West Virginia Osteoporosis & Arthritis Program

West Virginia Osteoporosis & Arthritis Program

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Our Mission

To reduce the prevalence of Osteoporosis and Arthritis in West Virginia by providing information on prevention and education, making available information on treatment, and lessening pain and disability by encouraging individuals to maintain productive lives.

Osteoporosis and Women

True and False Questions

True or False? Osteoporosis is common in women.

True.

Eighty percent of people who have osteoporosis are women. A woman's risk of osteoporosis is equal to her combined risk of breast, ovarian and uterine cancer.

True or False? Weak bones and osteoporosis are only a concern for older people.

False.

It's older people who often have to deal with the consequences of weak bones, but the best time to strengthen them is when you're younger.

What exactly is osteoporosis?

Throughout your life, your skeleton loses old bone and forms new bone. Osteoporosis occurs when you lose too much bone, make too little of it, or both. As your bones become less dense, they get weaker and easier to break. Fractures from osteoporosis can occur in any bone, but you are most likely to break bones in your wrist, spine, and hip.

Children and teenagers form new bone faster than they lose the old bone. In fact, even after they stop growing taller, young people continue to make more bone than they lose. This means their bones get denser and denser until they reach what experts call peak bone mass. This is the point when you have the greatest amount of bone you will ever have. It usually occurs when you are a young adult, sometime between the ages of 18 and 25.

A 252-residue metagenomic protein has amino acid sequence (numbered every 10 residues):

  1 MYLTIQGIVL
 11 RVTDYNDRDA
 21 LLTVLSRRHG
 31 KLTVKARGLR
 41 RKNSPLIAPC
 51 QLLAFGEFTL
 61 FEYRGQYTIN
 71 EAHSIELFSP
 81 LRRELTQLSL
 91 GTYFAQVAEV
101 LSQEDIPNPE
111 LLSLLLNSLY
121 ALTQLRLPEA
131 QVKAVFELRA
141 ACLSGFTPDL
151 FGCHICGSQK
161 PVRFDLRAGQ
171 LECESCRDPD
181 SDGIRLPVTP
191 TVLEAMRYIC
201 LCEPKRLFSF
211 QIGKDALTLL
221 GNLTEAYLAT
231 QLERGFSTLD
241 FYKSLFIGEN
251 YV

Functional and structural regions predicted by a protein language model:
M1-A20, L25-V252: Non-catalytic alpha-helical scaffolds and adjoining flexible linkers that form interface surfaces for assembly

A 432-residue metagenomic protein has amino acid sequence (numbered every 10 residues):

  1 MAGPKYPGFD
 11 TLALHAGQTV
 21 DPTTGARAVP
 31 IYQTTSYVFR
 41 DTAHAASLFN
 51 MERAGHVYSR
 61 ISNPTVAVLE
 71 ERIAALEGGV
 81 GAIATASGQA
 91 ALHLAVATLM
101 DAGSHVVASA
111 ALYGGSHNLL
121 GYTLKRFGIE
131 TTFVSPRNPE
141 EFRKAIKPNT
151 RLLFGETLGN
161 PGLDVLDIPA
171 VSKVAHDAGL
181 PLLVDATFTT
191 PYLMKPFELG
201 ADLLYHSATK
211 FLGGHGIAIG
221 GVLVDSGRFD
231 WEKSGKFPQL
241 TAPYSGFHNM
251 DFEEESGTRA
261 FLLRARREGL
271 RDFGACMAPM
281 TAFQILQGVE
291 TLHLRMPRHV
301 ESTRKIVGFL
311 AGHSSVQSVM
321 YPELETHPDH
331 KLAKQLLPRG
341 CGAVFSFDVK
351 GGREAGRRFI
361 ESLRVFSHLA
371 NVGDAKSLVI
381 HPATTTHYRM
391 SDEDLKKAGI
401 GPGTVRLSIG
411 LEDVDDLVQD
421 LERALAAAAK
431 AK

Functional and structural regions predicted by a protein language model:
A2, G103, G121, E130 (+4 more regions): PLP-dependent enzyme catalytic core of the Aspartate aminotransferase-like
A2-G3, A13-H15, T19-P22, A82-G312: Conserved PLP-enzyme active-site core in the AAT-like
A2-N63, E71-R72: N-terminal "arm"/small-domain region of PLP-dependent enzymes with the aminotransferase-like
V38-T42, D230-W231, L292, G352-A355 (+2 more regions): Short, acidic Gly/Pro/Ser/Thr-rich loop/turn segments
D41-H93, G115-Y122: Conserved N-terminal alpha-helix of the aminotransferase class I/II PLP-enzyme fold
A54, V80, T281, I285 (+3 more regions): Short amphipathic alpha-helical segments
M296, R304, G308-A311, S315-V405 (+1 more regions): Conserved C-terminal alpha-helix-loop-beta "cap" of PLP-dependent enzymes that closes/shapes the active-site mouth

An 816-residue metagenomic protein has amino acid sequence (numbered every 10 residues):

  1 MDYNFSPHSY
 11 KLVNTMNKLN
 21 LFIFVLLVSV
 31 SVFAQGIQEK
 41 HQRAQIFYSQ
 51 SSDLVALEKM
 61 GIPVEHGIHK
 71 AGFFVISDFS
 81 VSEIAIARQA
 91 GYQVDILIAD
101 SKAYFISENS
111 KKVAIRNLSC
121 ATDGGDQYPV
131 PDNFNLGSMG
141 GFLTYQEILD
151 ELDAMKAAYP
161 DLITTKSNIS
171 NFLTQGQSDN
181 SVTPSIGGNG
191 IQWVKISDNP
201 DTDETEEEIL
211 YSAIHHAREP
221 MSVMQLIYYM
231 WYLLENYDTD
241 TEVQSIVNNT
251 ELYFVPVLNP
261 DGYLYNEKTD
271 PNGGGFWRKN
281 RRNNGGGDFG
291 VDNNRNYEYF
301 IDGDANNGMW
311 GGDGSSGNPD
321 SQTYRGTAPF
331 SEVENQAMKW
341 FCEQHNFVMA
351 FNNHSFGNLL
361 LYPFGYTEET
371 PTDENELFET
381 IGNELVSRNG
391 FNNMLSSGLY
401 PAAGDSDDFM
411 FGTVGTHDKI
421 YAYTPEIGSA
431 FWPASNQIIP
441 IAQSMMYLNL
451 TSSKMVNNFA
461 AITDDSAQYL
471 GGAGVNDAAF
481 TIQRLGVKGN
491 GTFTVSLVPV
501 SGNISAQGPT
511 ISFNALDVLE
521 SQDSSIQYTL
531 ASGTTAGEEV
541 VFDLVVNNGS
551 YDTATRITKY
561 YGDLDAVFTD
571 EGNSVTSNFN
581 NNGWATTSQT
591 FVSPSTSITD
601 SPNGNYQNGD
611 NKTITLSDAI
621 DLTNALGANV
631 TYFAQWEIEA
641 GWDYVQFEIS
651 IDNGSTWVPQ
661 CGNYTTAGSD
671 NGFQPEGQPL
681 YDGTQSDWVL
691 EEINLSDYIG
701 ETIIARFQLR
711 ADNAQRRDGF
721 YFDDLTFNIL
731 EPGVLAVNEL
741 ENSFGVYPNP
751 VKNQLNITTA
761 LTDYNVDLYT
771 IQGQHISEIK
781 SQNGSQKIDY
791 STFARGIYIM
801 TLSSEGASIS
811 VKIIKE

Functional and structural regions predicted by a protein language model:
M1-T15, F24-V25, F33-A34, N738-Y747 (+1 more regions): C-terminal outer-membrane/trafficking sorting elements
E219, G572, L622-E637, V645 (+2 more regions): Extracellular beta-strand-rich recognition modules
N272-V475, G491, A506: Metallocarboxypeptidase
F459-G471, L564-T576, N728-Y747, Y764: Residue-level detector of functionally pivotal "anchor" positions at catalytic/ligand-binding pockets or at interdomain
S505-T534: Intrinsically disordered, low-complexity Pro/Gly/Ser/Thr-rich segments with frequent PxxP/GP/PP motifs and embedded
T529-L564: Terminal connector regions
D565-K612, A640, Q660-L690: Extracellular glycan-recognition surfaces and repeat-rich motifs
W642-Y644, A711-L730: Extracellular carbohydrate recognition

After you achieve peak bone mass, the balance between bone loss and bone formation might start to shift. In other words, you may slowly start to lose more bone than you form. In midlife, bone loss usually speeds up in men and women. For most women, the pace really picks up after menopause, when your body's production of estrogen drops sharply. Because estrogen protects bone, not producing as much can cause rapid bone loss.

Taking good care of your bones before menopause is wise. It can make you less likely to develop osteoporosis after menopause. And don't be discouraged about bone you might have already lost. You can always take steps to strenthen your bones. But take action now. Once you start to lose bone density, it's hard to reverse. Keep in mind that:

  • Calcium is critical for healthy bones, but many U.S. women consume less than half of what they need each day.
  • Young women whose mothers have a history of spinal fractures are also at risk for weak bones.
  • Being small-boned and thin (under 127 pounds) increases your risk of developing osteoporosis.
  • Anorexia nervosa, bulimia, early menopause, and surgical menopause can all increase your risk of osteoporosis.
West Virginia Bureau for Public Health • 350 Capitol Street • Room 206 • Charleston, WV 25301
phone: 304-558-0644 • fax: 304-558-1553

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